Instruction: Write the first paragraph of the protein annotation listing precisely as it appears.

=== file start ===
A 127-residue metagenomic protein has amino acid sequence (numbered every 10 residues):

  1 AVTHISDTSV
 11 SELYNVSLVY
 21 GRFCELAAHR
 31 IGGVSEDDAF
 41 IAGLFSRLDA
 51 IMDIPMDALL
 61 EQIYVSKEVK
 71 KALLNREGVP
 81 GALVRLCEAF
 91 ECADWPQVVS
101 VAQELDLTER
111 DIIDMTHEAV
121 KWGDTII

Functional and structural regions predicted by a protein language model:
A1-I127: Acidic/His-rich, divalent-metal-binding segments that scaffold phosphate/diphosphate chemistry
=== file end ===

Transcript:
A 127-residue metagenomic protein has amino acid sequence (numbered every 10 residues):